The Rules of Practice and Procedure, updated January 1, 2020, outline the Law Society Tribunal’s processes. They include all forms for filing with the Tribunal.
CURRENT RULES AND FORMS (as of January 1, 2020)
The Rules of Practice and Procedure should be read together with the Practice Directions.
Please email email@example.com for PDF copies of the former Rules and Forms, which were in effect until December 31, 2019.
In late 2018, The Law Society Tribunal Committee launched a public call for comment regarding new draft Rules of Practice.
The new rules are proposed to replace the current Rules of Practice and Procedure.
The proposed substantive changes include:
The new draft rules are the culmination of the committee’s 18 months of intensive work from April 2017 to November 2018.
In January 2019, FOLA submitted a response to the Tribunal Committee. In that response (which you can view here), FOLA agreed that, in general terms, the proposed Rules appear to provide an approach to achieve these goals. Still, FOLA noted that, upon initial review, we have some concerns about the proposed changes with respect to evidentiary issues. Namely, the apparent reduction in the evidentiary standards to be implemented.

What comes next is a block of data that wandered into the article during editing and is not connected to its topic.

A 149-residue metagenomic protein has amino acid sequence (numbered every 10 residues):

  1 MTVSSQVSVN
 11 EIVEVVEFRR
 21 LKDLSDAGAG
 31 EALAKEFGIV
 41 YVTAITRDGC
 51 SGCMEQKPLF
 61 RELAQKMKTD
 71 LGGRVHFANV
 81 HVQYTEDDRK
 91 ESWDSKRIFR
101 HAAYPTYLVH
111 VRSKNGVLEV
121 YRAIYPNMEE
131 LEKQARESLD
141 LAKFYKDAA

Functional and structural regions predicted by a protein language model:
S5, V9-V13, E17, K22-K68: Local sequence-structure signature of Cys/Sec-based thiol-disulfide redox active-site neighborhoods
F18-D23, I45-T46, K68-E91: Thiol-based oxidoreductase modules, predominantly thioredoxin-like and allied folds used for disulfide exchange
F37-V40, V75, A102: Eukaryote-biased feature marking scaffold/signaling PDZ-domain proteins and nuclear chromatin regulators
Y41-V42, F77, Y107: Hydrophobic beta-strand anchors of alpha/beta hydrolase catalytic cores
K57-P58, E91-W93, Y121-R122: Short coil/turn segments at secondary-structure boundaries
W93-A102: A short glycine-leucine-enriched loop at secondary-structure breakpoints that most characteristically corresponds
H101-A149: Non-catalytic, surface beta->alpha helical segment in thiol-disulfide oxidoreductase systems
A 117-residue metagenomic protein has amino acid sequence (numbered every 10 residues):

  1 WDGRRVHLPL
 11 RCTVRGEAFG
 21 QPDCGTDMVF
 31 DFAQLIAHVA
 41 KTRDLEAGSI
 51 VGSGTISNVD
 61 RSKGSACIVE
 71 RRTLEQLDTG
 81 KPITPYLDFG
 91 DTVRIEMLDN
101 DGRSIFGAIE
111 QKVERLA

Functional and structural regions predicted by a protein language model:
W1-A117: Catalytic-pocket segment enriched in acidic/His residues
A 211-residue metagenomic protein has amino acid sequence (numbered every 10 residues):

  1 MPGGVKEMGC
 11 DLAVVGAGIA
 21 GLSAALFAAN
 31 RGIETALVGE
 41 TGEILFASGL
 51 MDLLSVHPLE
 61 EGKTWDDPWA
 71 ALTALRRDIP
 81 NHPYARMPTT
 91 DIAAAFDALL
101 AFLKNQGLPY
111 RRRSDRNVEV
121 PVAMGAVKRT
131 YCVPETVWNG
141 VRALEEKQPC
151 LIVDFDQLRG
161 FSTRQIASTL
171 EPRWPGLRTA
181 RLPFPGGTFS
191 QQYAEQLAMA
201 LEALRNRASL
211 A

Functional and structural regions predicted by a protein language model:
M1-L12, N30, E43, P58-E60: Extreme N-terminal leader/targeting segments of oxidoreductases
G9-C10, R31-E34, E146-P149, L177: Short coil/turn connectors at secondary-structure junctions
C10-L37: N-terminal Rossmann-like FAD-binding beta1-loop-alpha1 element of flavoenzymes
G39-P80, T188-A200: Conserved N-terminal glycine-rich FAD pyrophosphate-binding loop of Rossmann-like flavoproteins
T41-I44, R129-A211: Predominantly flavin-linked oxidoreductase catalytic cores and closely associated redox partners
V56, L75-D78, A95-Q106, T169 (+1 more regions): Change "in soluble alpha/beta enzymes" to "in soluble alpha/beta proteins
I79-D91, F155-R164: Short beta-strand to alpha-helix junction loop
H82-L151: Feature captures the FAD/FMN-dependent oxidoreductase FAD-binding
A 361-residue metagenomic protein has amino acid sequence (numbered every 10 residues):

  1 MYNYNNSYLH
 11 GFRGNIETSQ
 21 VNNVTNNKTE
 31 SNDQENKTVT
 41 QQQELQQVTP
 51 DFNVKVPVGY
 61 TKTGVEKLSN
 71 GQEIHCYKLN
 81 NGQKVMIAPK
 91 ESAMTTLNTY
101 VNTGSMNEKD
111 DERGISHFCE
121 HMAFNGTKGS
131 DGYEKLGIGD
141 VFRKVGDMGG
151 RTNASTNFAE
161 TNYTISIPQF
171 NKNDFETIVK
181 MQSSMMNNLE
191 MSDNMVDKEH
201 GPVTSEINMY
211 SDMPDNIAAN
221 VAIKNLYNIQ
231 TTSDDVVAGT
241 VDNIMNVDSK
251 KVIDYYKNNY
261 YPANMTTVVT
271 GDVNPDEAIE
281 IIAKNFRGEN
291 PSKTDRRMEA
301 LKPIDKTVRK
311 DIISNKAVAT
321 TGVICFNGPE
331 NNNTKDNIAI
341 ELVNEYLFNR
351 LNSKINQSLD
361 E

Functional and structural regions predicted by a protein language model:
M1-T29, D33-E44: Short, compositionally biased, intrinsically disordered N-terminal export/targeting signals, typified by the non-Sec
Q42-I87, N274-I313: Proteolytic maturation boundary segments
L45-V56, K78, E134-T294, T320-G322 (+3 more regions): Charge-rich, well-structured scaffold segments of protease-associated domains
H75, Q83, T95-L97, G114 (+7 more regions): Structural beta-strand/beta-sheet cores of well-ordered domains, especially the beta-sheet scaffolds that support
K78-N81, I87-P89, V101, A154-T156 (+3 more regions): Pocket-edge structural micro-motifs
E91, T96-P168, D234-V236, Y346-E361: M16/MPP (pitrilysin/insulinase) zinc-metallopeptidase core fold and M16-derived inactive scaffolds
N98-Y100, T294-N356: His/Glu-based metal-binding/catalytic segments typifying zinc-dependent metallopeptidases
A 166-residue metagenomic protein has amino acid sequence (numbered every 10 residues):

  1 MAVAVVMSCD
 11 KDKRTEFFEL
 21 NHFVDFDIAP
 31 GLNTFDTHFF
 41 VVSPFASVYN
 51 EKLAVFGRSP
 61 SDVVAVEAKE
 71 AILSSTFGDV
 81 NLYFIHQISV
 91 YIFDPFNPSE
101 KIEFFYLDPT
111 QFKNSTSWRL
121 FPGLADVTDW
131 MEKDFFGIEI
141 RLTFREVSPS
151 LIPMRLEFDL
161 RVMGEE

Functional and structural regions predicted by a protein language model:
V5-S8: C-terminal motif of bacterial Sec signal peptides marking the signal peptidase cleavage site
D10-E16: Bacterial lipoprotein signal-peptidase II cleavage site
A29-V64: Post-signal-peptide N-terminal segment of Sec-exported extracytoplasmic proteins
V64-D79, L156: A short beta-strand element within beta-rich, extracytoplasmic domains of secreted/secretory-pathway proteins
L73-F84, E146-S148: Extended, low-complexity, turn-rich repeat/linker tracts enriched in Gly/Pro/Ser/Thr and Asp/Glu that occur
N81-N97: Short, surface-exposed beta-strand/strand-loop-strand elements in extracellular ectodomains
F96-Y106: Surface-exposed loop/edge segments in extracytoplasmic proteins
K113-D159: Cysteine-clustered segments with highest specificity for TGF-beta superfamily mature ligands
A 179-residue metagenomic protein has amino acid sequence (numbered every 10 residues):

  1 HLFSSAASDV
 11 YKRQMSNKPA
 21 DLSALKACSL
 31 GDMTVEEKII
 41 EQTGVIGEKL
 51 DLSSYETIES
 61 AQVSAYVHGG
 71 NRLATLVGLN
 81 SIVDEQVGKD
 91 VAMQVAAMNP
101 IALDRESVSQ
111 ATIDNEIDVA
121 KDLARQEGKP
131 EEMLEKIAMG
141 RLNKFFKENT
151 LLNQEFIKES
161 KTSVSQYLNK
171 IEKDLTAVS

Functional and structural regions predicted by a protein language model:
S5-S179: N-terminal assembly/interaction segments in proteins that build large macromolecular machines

FOLA also argued that, while it is understood that the Tribunal is to protect the public, the process must ensure fairness to all parties and in particular to licensees facing this process. FOLA pointed out that the case law that has developed regarding the rules of evidence are generally well understood and there does not seem to be any compelling reason to move from evidence that would be admitted in a civil proceeding to a lower standard.
Another point of contention for FOLA was that the only issue that does not appear to have been considered is the concept of allowing a licensee to plead no-contest, which would cover situations where the lawyer or paralegal is content to lose their license or accept some other form of discipline but does not want to admit to any wrongdoing and it does not create any prejudice for the Law Society of Ontario (for example, an undertaking is given not to apply for reinstatement). FOLA posited that that this would allow for an early and efficient resolution and eliminate the expense of a full proceeding.